A normal vertebra is shown on the left. On the right, a small spinal canal, which causes spinal stenosis.
Spinal stenosis is a narrowing of the spinal canal, the opening created by the small hole found in each of the vertebrae that make up the human spinal column. As the canal narrows, it puts pressure on the spinal cord or nerve roots, causing pain, numbness or other problems.
"It is typically considered a degenerative condition in that it is typically caused by a combination of bone spurs, joint capsule hypertrophy [enlargement of the fluid sac surrounding joints] and disc bulges. The final net result of these processes is that they conspire to narrow the canal where the nerves travel," said Dr. Lyle Young, an orthopedic surgeon at the Sonoran Spine Center in Phoenix.
Spinal stenosis is most common in people age 50 and older, and affects more women than men.
"As a rule, spinal stenosis is relatively rare in patients younger than the fifth or sixth decade of life," Young told Live Science. However, according to the National Institute of Arthritis and Musculoskeletal and Skin Diseases (NIAMS), the problem may occur in younger people who are born with a narrow spinal canal — a condition called congenital stenosis.
Causes of spinal stenosis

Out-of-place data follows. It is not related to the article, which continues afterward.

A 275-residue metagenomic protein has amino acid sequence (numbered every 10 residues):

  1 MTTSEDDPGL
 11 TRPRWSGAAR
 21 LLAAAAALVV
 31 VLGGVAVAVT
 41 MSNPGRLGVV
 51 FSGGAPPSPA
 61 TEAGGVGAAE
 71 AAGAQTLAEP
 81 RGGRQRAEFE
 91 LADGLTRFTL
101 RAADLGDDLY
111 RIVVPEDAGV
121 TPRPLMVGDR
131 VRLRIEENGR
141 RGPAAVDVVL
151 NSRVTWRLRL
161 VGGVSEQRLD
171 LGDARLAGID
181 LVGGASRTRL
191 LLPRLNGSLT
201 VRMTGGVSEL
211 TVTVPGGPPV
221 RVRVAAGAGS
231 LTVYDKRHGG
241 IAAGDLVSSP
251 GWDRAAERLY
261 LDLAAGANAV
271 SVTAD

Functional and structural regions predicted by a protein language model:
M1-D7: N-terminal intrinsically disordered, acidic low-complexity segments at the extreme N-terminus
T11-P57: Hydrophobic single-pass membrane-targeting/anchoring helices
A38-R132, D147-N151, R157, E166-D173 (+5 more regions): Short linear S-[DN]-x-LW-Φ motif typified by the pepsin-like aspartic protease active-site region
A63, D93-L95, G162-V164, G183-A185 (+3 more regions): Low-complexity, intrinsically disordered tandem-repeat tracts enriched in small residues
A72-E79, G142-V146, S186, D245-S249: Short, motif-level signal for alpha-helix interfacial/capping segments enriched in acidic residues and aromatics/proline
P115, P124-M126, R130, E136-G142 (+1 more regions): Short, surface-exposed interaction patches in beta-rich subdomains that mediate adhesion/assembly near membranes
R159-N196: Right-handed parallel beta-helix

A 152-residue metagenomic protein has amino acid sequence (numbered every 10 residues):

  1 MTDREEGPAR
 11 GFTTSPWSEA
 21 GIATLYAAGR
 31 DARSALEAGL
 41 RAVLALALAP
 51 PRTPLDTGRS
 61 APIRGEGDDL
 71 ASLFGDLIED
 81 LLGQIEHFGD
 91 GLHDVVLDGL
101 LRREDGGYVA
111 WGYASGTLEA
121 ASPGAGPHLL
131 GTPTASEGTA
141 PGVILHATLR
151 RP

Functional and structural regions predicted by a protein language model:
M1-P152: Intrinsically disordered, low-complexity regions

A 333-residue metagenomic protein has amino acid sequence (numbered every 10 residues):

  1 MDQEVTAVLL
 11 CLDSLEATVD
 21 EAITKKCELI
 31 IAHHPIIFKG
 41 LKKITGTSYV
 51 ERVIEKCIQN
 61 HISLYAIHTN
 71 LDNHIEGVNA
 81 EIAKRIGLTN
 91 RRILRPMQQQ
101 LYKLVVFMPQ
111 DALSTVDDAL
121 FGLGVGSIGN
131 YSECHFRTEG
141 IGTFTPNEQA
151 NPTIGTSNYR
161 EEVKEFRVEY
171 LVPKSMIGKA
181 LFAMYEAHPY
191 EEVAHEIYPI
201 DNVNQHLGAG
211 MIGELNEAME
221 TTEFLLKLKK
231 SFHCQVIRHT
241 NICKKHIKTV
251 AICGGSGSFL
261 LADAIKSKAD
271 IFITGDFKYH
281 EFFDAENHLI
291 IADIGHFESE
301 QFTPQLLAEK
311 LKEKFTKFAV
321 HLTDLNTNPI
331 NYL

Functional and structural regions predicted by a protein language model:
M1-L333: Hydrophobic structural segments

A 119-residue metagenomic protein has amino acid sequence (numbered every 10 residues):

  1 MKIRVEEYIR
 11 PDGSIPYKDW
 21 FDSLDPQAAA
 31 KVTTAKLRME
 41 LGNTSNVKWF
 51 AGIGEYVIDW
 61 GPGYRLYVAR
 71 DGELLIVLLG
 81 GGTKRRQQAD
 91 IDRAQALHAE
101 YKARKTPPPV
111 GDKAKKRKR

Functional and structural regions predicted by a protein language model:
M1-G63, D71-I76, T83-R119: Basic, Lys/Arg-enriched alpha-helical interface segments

Most cases of spinal stenosis are classified as acquired spinal stenosis, according to the American College of Rheumatology. In those cases, spinal stenosis is "acquired" due to age-related osteoarthritis and associated conditions, such as the development of bone spurs (osteophytes), degenerative disc disease (spondylosis), herniated discs or the thickening of spinal ligaments. Acquired spinal stenosis can also be caused by the growth of tumors in or near the spine, spinal injuries or Paget's disease, an uncommon condition that causes bones to become large and soft.
Stenosis can occur all along the spine — in the neck, in the lower back (lumbar) and in the central spine, said Dr. Richard J. Bransford, an associate professor in the department of orthopedics and sports medicine at the University of Washington. Foraminal stenosis affects the neural foramen, which is the space where the spinal nerves exit the central canal, according to the Alaska Spine Institute.
Symptoms of spinal stenosis
Many people can have spinal stenosis without experiencing any symptoms. If the spinal canal narrows until it places pressure on the spinal cord or nerve roots, however, the patient will develop symptoms over time.
"Spinal stenosis can be a relatively insidious process in that it typically affects just the extremities first," Young said. He added that patients will typically have trouble using their hands if the problem is located in the neck, or have trouble walking even short distances if the problem is located in the lower back.
Symptoms can differ, depending on what part of the spine is affected. According to the Mayo Clinic, if the neck is affected, the patient may suffer from numbness, weakness or tingling in a leg, foot, arm or hand, or, in severe cases, incontinence. If the problem is located in the lower back, the patient may suffer from pain or cramping in the legs.